Thrills! Chills! Mystery in the Air!

In the 1930s and ’40s, heroic pilots engaged enemy aircraft — every Saturday morning.

Over 15 episodes, Captain Midnight survived bombs, fire, near drowning, and more, before delivering criminal mastermind Ivan Shark to the police — a departure from the comic strip, in which Shark was devoured by a polar bear. (Courtesy Bill Allen/Allen Airways Collection)
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Best line:
Captain Robert Dayton to Mary Blake, his gal Friday:
“When I come back, remind me to fire you.”

The Dead End Kids and the Little Tough Guys save the day in this 1942 serial celebrating the efforts of “wide-awake, energetic young civilians” who expose a nest of dangerous fifth columnists working within the United States. “Ace” Holden, played by actor Billy Halop, leads a gang of scruffy juveniles who work at his father’s junkyard. His brother, Eddie (Gene Reynolds), the brains of the group, has designed a muffler for airplane engines; he plans to give the technology—which would enable entire bomber squadrons to fly silently—to the U.S. government. But the treacherous Black Dragon Society (“a dangerous alien organization working right here in our very midst, to pave the way for the conquest of the United States”) has other plans. A dated biplane, possibly a 1930s Great Lakes trainer, makes an appearance as the Black Dragon Society’s “hot new pursuit ship.”

Best line:
Ace Holden: Where are you takin’ me?
Bad guy: Up to about 12,000 feet — and then you’re going to try a little cloud walkin’.

Derived from the popular radio program of the same title, which was a favorite with the U.S. Army Air Corps, Captain Midnight was the code name of Captain Red Albright, a former World War I Army pilot engaged in a “one-man war against crime.” In this 1942 serial, scientist John Edwards invents a range finder and becomes a target of the evil Ivan Shark, who heads a mercenary organization. Captain Midnight comes to Professor Edwards’ rescue, of course, with his trusty sidekicks Ikky and Chucky. Shark flies a Stinson Model A Trimotor, an aircraft ideal for a villain: its double-tapered wing and forward-raked windscreen gave it a strikingly sinister appearance.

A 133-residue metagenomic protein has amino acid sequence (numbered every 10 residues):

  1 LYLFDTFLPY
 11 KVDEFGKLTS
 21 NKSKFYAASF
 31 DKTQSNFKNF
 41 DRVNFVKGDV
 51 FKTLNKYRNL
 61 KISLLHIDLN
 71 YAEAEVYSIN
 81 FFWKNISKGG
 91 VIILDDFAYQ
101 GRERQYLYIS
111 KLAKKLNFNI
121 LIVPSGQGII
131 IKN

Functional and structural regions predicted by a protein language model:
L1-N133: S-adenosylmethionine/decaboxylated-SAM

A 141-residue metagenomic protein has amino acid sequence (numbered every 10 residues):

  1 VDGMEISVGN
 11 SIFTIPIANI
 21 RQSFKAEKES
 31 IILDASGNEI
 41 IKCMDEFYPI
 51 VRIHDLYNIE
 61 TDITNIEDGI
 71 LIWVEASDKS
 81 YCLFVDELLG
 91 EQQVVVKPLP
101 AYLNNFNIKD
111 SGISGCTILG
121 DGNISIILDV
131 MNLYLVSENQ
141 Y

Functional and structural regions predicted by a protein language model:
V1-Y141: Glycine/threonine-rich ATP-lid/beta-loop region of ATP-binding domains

Best line:
Bad guys as they enter Professor Edwards’ home:
“The job will be easy if there aren’t any screaming women about.”

Although the comic strip was loosely based on the dashing air racing pilot Roscoe Turner, the movie serial made do with a former child model for Buster Brown shoes. In this 1943 serial, Smilin’ Jack works with the Chinese government to stop the Black Samurai, a covert Japanese spy ring run by Fraulein Von Teufel (German for “Miss Devil”), from learning the route from China to India through the fictional mountain kingdom of Mandan.

To outsmart a Black Samurai agent bent on hijacking their Fairchild 24, Smilin’ Jack and Janet Thompson use Pig Latin; little do they know that more agents follow closely behind in a Lockheed Vega. In a nice use of stock footage, Smilin’ Jack is escorted into Chungking by the Flying Tigers.

Best line:
In an effort to console the Mandan governor, whose first trip out of the kingdom isn’t going according to plan, Gertrude Muller points out,
“Well, it surely hasn’t been monotonous. Shot down by Japs, imprisoned in a sub tender, and finally escaping in this eggshell.”

In this post-Hiroshima serial from 1946, Hop Harrigan and sidekick mechanic Tank Tinker run a small charter service at Blakefield Airport. Although they’ve just landed a cushy job hauling gold from the nearby Atlas Mine, they decide to subcontract it in order to fly mad scientist Dr. Tobor to his mountain lair, where he has developed a new power source more potent than atomic energy. They’ll soon find out that the villain—the oddly named “Chief Pilot”—is also after the deadly ray. With this ray, Dr. Tobor powers his lightning-fast Mystery Plane (a PT-26 with the prop removed). It’s doubtful that Hop and his employer, Mr. Arnold, will be able to keep up in their respective Stinson 108 and Bellanca 14.

Best line:
First bad guy: Who fired those shots?
Second bad guy: Somebody with a gun.

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